In the creative process,  I always begin with the ending. In order to begin a piece, you must know two things: 1) How the music ends, and 2) Where the destination from the beginning notes will take you. Excluding multiple movement works, music must have an ending but also must create the desire for wanting more of the music. In a culture where we live in always desiring more than what we want, the only thing I embrace in this ideology is the want for music. There's so much creativity in all of us and I know that God has given us the ability to be people of individual creativity that unites us as inspirational, intuitive beings. In my life, music is that creative focal point. Music composition and performance are my creative outlet.

How does your faith inform your art? Any advice for artists, writers, and composers?

Faith informs my music through the simple fact that God has blessed us with individualized talents. These talents cannot be replicated exactly as another's, and music is God's way of providing us His message with and even without words. It stands to say that God does things that we cannot comprehend sometimes, and His reason and our reason are different. Most of the music I have written can and should be considered sacred music because I feel that there is a deeper message than us as imperfect, incompetent beings.

I also feel the need to include Matthew 28:19-20, the "Great Commission," in composing music because aren't we His chosen people to be missionaries of His Word? He has instructed us through the teachings in the Word and now has blessed us with the promise of eternal life. As the great J.S. Bach wrote, "He who relies on Jesus Christ, Heaven shall be his most surely." Thus, my purpose for composing music is to be informed through Christ, the anointed one, and until the Day of the One has come, we will continue our praises in heaven ours most surely.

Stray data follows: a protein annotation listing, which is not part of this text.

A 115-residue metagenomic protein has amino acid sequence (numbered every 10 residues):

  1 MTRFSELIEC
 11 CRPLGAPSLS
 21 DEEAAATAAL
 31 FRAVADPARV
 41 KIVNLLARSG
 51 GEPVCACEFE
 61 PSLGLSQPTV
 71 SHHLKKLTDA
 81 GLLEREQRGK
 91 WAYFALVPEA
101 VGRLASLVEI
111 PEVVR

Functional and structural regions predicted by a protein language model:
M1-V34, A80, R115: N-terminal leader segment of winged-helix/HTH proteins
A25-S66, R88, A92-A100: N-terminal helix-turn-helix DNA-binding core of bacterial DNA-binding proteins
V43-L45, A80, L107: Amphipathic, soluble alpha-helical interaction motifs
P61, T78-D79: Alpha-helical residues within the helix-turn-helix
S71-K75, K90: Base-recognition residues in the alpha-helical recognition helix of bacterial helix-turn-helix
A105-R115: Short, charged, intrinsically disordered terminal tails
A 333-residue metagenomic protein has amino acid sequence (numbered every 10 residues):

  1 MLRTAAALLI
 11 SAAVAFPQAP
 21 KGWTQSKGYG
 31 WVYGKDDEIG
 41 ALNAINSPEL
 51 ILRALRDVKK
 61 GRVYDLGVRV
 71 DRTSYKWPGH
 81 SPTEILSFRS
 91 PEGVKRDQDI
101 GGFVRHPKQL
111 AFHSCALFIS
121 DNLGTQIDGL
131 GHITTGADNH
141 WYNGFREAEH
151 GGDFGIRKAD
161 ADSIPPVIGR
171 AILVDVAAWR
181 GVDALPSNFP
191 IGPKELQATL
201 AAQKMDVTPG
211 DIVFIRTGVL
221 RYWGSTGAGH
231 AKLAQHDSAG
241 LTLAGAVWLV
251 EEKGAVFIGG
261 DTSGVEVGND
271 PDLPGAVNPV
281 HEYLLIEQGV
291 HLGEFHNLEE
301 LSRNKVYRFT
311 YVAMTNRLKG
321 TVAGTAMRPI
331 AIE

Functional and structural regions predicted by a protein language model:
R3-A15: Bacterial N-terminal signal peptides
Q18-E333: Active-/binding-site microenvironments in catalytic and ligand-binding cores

My advice for artists, writers, and composers is to never give up on an unfinished project. No composer, artist, or writer has ever been satisfied with even close to 100% of their original works, personal transcriptions or adaptations, or even their commissioned pieces. It is easier to give up than strive towards the obtainable goal. Always set yourself reasonable goals and expectations. Inspiration and innovation takes time and a lot of small, well-detailed and planned goals. I also say to never settle for acceptable but don't make perfectionism take over your happiness and joy of creating. Each and every day is a new opportunity to learn, to be inspired, and to focus on how God has blessed your life even in the smallest ways. This little lesson can be used for life-living as well.

Thanks so much, Cameron! It's a joy visiting with you.
Sharon Hinck


Nina Ruth Bruno said...

WONDERFUL interview! Can't wait to read The Deliverer and hear Cameron's music!! :-)

kc said...

What a great interview! Love your heart, Cameron, and I look forward to seeing what else you have in store.